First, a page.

‘Whom’ – downtrodden & forgotten

I think it’s time to start a campaign to save ‘whom’.

Either that, or I’m going to have to get over my tendency to correct the mistakes that I notice. I’m constantly muttering ‘it’s whom’ to the radio, tv, newspaper, whatever magazine or book I’m reading, and presenters at  events.

The real problem for me is that, in correcting the who/whom errors that I notice, I often miss out on important content … the stuff that I really need to know.

I find Janice Bell’s discussion about who/whom particularly useful. It’s from her book ‘Clean, well-lighted sentences’ (2008).

Bell suggests that, when faced with the who/whom question, writers should:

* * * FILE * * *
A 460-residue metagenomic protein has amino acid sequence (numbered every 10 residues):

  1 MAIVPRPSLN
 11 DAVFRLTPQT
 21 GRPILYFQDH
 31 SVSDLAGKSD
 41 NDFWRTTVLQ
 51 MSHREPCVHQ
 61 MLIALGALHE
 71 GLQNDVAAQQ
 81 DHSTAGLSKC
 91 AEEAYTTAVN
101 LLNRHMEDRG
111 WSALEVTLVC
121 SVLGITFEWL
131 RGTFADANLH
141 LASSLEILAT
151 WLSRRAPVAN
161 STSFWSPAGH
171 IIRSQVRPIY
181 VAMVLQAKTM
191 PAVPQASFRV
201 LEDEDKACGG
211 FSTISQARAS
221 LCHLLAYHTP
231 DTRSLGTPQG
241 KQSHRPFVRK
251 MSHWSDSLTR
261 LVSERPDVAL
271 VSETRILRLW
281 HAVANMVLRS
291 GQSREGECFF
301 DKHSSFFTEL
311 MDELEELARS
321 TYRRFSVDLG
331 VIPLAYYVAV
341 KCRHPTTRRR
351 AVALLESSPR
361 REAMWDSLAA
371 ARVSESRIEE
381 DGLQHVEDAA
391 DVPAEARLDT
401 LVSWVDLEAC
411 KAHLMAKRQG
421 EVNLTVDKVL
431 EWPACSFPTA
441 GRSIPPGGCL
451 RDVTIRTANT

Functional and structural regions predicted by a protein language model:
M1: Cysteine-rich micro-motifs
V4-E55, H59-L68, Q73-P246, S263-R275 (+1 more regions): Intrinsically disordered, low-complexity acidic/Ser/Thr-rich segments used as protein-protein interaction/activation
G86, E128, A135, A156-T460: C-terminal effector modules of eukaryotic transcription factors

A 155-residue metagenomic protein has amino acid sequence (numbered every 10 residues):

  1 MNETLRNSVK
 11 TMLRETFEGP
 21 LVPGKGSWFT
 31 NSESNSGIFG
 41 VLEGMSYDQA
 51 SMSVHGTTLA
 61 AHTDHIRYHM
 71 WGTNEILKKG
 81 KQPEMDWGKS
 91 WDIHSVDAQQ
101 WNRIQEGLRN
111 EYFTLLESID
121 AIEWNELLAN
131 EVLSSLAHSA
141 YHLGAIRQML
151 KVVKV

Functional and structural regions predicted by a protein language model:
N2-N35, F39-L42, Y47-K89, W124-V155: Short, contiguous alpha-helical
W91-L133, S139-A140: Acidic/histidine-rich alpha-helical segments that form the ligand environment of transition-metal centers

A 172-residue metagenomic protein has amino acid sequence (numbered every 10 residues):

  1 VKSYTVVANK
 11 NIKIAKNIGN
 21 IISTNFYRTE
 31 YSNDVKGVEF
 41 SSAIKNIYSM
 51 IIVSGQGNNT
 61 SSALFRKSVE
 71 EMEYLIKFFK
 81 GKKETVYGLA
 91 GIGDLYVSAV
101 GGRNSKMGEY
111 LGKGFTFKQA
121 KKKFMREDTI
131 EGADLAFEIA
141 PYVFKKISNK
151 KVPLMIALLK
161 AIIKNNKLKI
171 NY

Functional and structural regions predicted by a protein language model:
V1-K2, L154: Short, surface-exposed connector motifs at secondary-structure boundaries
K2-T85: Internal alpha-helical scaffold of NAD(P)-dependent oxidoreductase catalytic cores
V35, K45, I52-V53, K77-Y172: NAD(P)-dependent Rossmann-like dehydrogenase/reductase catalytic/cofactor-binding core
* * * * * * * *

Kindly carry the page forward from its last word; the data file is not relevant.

1. Write the clause without worrying about whether to use ‘who’ or ‘whom’
  2. Identify the verb
  3. Look to the left of the verb to see what the subject is.

If there’s no other subject, then ‘who’ is the right choice (because ‘who’ is a subject). But if there’s another subject already relating to the verb, then ‘whom’ is the right choice.

This is her summary: ‘…use ‘who’ when an upcoming verb needs a subject; use ‘whom’ when an upcoming verb already has a subject’ (p. 8).

And, while there are some confusing situations (which Bell covers), it usually is that simple!

Maybe ‘whom’ is becoming a bit like the semicolon … use it to show that you understand it!